Still plenty of tennis to be played after U.S. Open
The U.S. Open may represent the end of the Grand Slam season, but there are still two months left on the schedule. For many players it's a chance to get ready for next year and earn more money.
It had been an arduous U.S. Open for Nikolay Davydenko. Playing his 25th tournament of 2007, the Russian had spent 12 hours and 31 minutes on the court in six matches. He'd matched his effort of the previous year, reaching the semis where he'd again lost to eventual champion Roger Federer. Having lost that match on a Saturday, Davydenko next did something you'd only expect from a tennis player.He boarded a plane and flew 6,834 miles to a tournament in Beijing. American sports fans might well think that the U.S. Open, the final Grand Slam of the year, marks the conclusion of the tennis season. Guess again. And think differently.
Season? What season?
The notion of a season is a concept typically applied to team sports where players are paid predetermined salaries and typically know they'll be part of the next year's team. Tennis is global and individual.
Hail to the never-ending treadmill
As you might expect from a fan of American team sports, John McEnroe speaks frequently about the need for a shorter, controlled season and the elimination of more than a few tournaments. He's also got a bit of selective amnesia. In 1978 -- the year he turned pro -- 19-year-old McEnroe was ranked No. 19 in the world in July. That fall, he took full advantage of a vast slate of post-U.S. Open tournaments to win titles in Hartford, Conn., San Francisco, Stockholm and London, victories that rapidly aided his ascent. Stockholm was where he earned his first win over Bjorn Borg. By the end of '78 he was No. 4 in the world, qualifying for the prestigious and lucrative season-ending Masters tournament.
For lower-ranked players, these next 10 weeks are even more precious. Said Paul Goldstein, who for much of his career has occupied a ranking between 60 and 100, "It's a good opportunity to be in good shape for the next year. The points I can get in the fall at either ATP events or Challengers can help determine if I get into the main draw of the year's first Slam in Australia. That's huge."So besides the impact on salary, what's happening this fall can impact the composition of a tournament roster.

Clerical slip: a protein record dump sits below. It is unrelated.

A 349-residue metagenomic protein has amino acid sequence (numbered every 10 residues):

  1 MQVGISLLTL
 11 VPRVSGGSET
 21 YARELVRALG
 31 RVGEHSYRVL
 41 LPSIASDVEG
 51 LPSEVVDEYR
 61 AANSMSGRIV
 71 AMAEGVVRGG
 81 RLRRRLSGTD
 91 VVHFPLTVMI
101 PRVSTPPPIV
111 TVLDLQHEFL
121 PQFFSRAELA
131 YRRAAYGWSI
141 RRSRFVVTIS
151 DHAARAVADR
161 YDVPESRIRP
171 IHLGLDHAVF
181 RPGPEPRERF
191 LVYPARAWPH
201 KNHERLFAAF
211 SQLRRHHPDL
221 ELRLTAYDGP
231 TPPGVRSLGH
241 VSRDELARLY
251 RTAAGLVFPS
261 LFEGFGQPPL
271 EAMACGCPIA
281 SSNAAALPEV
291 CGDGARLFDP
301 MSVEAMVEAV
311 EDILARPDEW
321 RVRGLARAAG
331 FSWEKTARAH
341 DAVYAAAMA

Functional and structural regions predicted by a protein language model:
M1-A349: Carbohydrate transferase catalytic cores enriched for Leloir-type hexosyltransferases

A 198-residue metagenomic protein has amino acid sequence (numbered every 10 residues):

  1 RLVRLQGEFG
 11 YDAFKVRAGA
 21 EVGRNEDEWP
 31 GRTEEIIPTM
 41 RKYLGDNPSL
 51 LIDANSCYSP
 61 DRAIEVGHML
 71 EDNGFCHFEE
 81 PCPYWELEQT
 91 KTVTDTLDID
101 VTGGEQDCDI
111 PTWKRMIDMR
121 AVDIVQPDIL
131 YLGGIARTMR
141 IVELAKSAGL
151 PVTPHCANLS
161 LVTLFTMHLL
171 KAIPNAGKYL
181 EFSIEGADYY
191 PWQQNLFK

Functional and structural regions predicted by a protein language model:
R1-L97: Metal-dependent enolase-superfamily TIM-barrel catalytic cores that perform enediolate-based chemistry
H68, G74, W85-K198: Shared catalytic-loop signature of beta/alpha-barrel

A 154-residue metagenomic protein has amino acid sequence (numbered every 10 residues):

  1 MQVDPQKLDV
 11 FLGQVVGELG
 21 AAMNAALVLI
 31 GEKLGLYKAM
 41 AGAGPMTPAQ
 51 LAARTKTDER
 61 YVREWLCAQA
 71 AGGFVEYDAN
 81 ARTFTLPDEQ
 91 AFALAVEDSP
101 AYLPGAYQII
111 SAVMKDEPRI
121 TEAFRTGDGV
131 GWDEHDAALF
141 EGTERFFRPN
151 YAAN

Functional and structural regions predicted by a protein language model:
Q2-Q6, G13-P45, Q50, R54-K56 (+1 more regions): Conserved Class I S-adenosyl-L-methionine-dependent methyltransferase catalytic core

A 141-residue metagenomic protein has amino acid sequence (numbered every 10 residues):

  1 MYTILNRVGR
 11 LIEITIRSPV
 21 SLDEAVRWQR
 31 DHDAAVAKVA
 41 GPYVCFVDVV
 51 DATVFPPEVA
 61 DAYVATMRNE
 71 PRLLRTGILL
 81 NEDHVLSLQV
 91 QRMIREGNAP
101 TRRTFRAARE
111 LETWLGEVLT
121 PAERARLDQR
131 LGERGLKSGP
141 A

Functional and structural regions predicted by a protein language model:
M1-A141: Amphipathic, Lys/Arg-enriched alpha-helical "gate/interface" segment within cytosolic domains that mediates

Leaving a legacy
Pete Sampras trekked through Europe throughout the fall of 1998 in hopes of becoming the first player in tennis history to have finished the year ranked No. 1 six straight times. "Just about killed me, but it was worth it," he said years later.
The points I can get in the fall at either ATP events or Challengers can help determine if I get into the main draw of the year's first Slam in Australia. That's huge.
-- Paul Goldstein
In the fall of 1982, McEnroe had not won a title since January. Starting that September, he won four titles on four continents, an effort that helped him finish the year ranked No. 1 in the world.But for all the inevitability of a lengthy tennis season, many agree that the sport is hurt by a calendar that lasts too long. In the party of sports, tennis is the guest that never leaves. "You could debate whether the tour would be better served if the year ended in October," Wheaton said. "There'd be fewer injuries, a good chance for more people to be fresh come January. But then there's the argument, how can you stop people from working?" According to Stubbs, "You might go nuts being indoors for weeks on end, but playing indoors is fantastic -- no wind, no sun, no worries about weather. Just about every pro really likes playing in these conditions. Even more, we like to play, we like to compete, we like to win. It's what we've been doing our whole lives. "Would I like a longer offseason? I suppose. But unless the entire world of tennis agrees there won't be any points at stake during the fall, lots of us are going to keep playing tournaments."
Joel Drucker is based in Oakland, Calif., and writes for Tennis Magazine and The Tennis Channel.